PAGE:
George Washington Tests Mission Readiness, Provides Fuel to Escort

By Mass Communication Specialist Seaman Everett Allen, USS George Washington Public Affairs

PHILIPPINE SEA (Oct. 08, 2014) – The Nimitz-class aircraft carrier USS George Washington (CVN 73) conducted a fueling-at-sea (FAS) with the Ticonderoga-class guided-missile cruiser USS Antietam (CG 54), Oct. 8.

During this FAS, George Washington transferred approximately 1,000 gallons of fuel to Antietam.

“Normally, we take on fuel,” said Boatswain’s Mate Seaman Lauren Vannewhouse, from Columbus, Miss. “But today, we [gave] fuel.”

The Ticonderoga-class guided-missile cruiser USS Antietam (CG 54) is underway alongside the Nimitz-class aircraft carrier USS George Washington (CVN 73) during a fueling-at-sea. U.S. Navy photo by Mass Communication Specialist 3rd Class Brian H. Abel

The Ticonderoga-class guided-missile cruiser USS Antietam (CG 54) is underway alongside the Nimitz-class aircraft carrier USS George Washington (CVN 73) during a fueling-at-sea.
U.S. Navy photo by Mass Communication Specialist 3rd Class Brian H. Abel

According to Vannewhouse, the last time George Washington fueled another vessel was about eleven months ago, but both Sailors and equipment must be ready at all times in the event that a FAS is needed. Many hours of training prepare Sailors for every evolution.

“It takes a lot of training on our part to ensure a safe evolution,” said Lt. Larry Chester, George Washington’s assistant first lieutenant. “We also do a lot of [maintenance] to make sure the equipment works correctly so that we’re ready to bring the fight to the enemy. We have to be able to deliver fuel and execute our plan.”

Evolutions such as this also help the new Sailors who have arrived in those eleven months to gain training and experience. Safety briefs conducted before each evolution allow for more experienced Sailors to share knowledge about operational risk management, and to pass on knowledge learned from previous evolutions.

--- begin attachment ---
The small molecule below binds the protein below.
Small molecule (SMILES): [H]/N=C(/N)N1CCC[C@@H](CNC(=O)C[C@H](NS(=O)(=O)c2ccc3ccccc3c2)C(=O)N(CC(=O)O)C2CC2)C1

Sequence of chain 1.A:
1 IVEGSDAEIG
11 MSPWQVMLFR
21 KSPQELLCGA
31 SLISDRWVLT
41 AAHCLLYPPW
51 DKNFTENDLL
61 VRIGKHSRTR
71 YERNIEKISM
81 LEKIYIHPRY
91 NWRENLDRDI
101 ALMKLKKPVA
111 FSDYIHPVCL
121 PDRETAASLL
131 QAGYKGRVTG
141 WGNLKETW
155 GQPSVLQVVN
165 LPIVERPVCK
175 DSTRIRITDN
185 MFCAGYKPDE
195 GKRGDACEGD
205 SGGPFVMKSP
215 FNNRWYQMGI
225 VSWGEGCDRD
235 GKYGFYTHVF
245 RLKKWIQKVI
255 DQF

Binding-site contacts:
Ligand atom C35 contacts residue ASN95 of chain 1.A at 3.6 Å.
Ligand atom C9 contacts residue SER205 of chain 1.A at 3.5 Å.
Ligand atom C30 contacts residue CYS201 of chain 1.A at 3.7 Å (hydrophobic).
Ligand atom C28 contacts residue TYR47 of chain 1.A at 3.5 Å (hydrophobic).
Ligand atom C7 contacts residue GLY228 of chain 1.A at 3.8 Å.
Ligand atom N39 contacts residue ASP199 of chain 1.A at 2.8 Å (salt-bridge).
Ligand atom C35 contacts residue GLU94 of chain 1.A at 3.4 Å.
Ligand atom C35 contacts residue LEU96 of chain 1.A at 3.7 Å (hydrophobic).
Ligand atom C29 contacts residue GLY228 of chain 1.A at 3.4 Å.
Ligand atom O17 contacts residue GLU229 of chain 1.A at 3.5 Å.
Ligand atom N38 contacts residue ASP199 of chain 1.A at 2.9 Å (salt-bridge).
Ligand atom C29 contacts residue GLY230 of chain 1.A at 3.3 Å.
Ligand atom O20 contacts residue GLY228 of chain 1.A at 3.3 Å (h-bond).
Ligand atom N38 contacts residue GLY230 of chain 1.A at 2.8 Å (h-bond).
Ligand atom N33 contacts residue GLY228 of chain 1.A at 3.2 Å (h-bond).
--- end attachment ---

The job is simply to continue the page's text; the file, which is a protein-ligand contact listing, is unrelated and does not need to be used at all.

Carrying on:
Sailors aboard the Ticonderoga-class guided-missile cruiser USS Antietam (CG 54) await to receive a fueling probe during a fueling-at-sea with the Nimitz-class aircraft carrier USS George Washington (CVN 73). U.S. Navy photo by Mass Communication Specialist 3rd Class Brian H. Abel

Sailors aboard the Ticonderoga-class guided-missile cruiser USS Antietam (CG 54) await to receive a fueling probe during a fueling-at-sea with the Nimitz-class aircraft carrier USS George Washington (CVN 73).
U.S. Navy photo by Mass Communication Specialist 3rd Class Brian H. Abel

“Before any evolution, we have a safety brief,” said Boatswain’s Mate 1st Class Cory Fenner, from Long Island, N.Y. “A lot of the newer Sailors [aboard George Washington] haven’t done this before, and so we did [this FAS evolution] twice. The first time was a practice run and the second was the real thing.”
Through both the practice run and the real evolution, one priority took precedence.

“Safety was most definitely key in this evolution,” said Vannewhouse. “Anyone around here could stop the evolution for a safety reason. We [took] the typical safety precautions for this evolution, such as our pant legs tucked in, removing jewelry and properly wearing safety gear.”

George Washington and Antietam provide a combat-ready force that protects the interests of its allies and partners in the Indo-Asia-Pacific region.

“The ship does this to be ready for an emergency situation, where another ship would need fuel,” said Fenner. “If we can’t get a [delivery] ship out there, we still have operational forces that can give them fuel.”

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